Assimilate is a film that has taken a lot of influence from earlier science-fiction horror, and, I think, maybe, a little too much. I remember there is a moment in the film where one of the “Pod people” identifies another by extending their finger and emitting a loud shriek, and I realize, “oh, alright, we’re unabashedly just doing Body Snatchers”.
The acting and dialogue isn’t very good. Certain scenes are better than others, but it definitely has scenes that made me actively grit my teeth. It has a very mainstream approach to storytelling, beat-by-beat, and I don’t necessarily know if that benefits or detriments. What I mean is, you can expect a lot of trite story tropes and cliches in this film, and they’re not necessarily badly performed or incorporated, but they really depend on at least a modest level of investment in the characters up til that moment. Like I said, certain scenes do better than others, and I think, maybe, without knowing for sure, the film’s production might have been hastier than what’s ideal.
The special-effects are very apparent and very offsetting overall. Throughout the film, the Pod people will chase their victims and torment them. They will flip over things and cause a serious ruckus! All of it, for the most part, looks fairly decent in that respect. This is not a Hollywood blockbuster by any definition and I understand and respect that. I have never enjoyed writing “bad” movie reviews and now, with Readers Digested, as I have interviewed and personally met a lot of aspiring filmmakers and seen the hurdles they have to overcome in production, I especially don’t like to do it. All the same, how they implemented CGI-imagery in this film really checked me out from the film. Black dots scrambling across the screen that you can absolutely tell were added in-post, and overlays of “viruses” spreading throughout the town. These were very simple things that could have either been handled differently. They could have bought a container of black pepper and a standing fan, and that would have captured the scene better than what they went with. As for the other scene, I think they could have deleted it altogether and that would have substantially improved the film.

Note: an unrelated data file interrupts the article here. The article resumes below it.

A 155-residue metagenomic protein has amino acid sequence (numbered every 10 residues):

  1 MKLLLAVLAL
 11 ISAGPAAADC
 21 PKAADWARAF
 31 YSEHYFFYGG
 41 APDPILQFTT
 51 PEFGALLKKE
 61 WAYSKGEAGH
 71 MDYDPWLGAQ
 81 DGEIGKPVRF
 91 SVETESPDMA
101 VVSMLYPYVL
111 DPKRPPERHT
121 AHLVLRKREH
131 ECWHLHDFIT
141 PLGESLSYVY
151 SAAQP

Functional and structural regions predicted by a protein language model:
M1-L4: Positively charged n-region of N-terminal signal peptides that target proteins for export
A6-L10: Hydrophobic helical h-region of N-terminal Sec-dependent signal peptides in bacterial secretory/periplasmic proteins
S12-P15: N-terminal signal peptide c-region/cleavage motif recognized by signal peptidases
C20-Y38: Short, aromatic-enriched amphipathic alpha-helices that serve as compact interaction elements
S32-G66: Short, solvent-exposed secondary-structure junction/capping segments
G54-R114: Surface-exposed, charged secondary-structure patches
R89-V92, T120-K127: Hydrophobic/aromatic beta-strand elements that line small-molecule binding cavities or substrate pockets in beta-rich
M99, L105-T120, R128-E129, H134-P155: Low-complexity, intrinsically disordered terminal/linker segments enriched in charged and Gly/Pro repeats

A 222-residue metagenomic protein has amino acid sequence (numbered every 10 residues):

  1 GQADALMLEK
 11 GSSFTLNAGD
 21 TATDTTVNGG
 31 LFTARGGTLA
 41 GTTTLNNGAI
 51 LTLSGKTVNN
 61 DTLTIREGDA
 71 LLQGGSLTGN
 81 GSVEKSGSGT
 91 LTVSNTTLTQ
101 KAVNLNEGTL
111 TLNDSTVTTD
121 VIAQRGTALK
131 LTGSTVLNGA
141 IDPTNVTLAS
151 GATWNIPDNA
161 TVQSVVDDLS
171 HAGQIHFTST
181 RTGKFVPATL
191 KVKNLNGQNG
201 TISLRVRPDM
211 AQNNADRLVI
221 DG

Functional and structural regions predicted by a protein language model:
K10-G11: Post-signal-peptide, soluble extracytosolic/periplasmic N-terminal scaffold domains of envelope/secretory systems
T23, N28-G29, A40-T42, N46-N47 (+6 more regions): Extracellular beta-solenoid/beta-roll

The cinematography is a mixed-bag of emotion. I appreciated some of the technique implemented, in-terms of lighting and camera-angles, etc., but, otherwise, was more bothered by the “digital” aesthetic, which so often, without a proper handling, can make a film feel like it is a YouTube video.
In a lot of ways, I actually found myself making that comparison while I watched the film (that it looked like a YouTube film). Like, a YouTube content creator with an actual budget and general know-how, mind you, but a glossy production you might expect to see on that platform.
Assimilate is not a horrible film, but I wouldn’t call it a good, or even decent film. With a certain frame of mind, you can find enjoyment. If you take the film as a celebration of the Body Snatchers sub-genre of horror and not as a film with new ideas and new experiences, it is not a slog to get through. Had they incorporated their own new and unique ideas, maybe that rising water would have raised all ships, had they went in original directions, but, as it is, they didn’t and it feels like something to move on from without looking back.